Education: Cop 16 Takes Aim at Children

Today, I attended a side event on UNFCC Article 6 (Education, Training, and Public Awareness) aimed specifically at children.  This session focused on the urgent need to educate young people on the issue of climate change and sustainability.  In the words of the panelists, young people are the key to sustainability in the future.  There was a strong consensus that non-sustainable behavior is not an inherent trait, but rather is learned during the formative years.  As such, the discussion centered on the unique opportunity presented by the 2.2BN people in the world under the age of 18.  Through education at an early age, civilizations around the world can better understand the subject of climate change and be coached in ways to make small personal contributions (suggestions included recycling, walking or biking instead of always driving, and taking shorter showers to name only a few). 

I have to admit that during the session, I couldn’t help but be skeptical of the effectiveness of education alone.  It may be that my business school education is dulling my sense of non-economic analysis, but ultimately, I feel that changing behavior will come not from education but by changing incentives.  Certainly, education is very important and individuals around the world should be made aware of the consequences of their actions.  This is a worthy goal in and of itself and will change behavior on the margins.  At the end of the day, however, in matters of convenience or expense, I do not believe that education will change behavior in a meaningful way.  Can education really get people to take shorter showers or bike somewhere instead of driving?   

That said, I do not want to trivialize the very worthy goal of climate change education for young people, particularly in developping nations.  Education in any capacity, particularly climate change, is an extremely worthy goal and is a global imperative if the world is to meet the needs of future generations.  I was surprised, however, of the extent to which education was treated as the end goal, rather than as a step along the way.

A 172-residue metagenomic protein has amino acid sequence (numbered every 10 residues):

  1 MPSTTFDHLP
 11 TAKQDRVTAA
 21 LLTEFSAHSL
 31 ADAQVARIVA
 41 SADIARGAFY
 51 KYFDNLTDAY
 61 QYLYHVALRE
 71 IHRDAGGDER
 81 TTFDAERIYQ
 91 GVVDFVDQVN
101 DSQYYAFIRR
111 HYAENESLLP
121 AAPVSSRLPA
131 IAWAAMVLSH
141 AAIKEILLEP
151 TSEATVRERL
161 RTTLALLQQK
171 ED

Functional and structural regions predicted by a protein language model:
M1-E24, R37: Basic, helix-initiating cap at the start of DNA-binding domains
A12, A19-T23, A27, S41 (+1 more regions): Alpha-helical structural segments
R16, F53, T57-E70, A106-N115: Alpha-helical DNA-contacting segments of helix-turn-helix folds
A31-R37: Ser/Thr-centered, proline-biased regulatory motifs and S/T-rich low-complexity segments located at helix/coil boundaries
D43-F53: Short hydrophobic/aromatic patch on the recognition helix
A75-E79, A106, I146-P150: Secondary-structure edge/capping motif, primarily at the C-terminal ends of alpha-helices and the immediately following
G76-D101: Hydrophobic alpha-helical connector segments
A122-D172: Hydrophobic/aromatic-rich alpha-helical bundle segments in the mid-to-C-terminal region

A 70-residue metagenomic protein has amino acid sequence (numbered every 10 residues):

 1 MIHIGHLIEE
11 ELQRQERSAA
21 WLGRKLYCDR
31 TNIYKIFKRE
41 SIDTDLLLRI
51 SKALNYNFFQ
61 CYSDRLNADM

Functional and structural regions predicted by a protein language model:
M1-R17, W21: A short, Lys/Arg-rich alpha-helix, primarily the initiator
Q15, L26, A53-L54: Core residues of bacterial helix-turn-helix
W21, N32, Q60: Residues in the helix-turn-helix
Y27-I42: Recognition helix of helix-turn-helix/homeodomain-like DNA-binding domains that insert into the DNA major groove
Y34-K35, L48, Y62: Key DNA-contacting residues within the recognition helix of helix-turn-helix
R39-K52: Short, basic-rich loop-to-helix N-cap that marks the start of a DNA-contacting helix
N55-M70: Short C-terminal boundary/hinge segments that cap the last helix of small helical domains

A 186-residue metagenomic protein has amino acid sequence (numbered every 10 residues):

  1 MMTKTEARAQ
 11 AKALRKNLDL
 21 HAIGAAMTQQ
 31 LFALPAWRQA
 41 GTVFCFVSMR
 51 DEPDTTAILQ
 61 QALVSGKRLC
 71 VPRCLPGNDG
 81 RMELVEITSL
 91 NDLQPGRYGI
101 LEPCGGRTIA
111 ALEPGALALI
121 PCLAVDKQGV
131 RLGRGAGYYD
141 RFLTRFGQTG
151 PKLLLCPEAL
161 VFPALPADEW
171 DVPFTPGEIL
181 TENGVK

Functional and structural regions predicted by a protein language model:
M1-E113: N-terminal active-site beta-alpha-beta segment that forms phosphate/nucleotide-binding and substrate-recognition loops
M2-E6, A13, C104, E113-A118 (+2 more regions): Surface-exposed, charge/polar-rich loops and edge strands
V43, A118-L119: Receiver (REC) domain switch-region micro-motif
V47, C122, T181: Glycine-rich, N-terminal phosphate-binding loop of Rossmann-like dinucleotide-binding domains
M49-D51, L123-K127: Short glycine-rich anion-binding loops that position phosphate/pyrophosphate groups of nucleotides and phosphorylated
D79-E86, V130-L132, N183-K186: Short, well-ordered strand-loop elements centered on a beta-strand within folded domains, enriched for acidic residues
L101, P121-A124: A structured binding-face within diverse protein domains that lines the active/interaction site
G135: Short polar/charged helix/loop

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2 Responses to Education: Cop 16 Takes Aim at Children

  1. Paige Smith says:

    Mother nature also has her own cycles which affect climate change and have nothing to do with anything else. The earth periodically heats up and cools down regardless of who inhabits it at the time. Yes overdevelopment and overuse of man-generated energy sources can add stress to the environment, and reducing wasteful lifestyles is practical and necessary for healthy cohabitation and clean resources. So in that regard, everything you report from the conference is worthy. I think you are correct that education alone doesn’t do much. It is not sufficient to learn something, it is necessary to live it. Across the glove, most people don’t have the funds to afford organic food or electric cars, especially those from third world countries where education of any kind is less available. Being reminded of how wasteful an average day can be is humbling. Thank you for reminding me to try harder.

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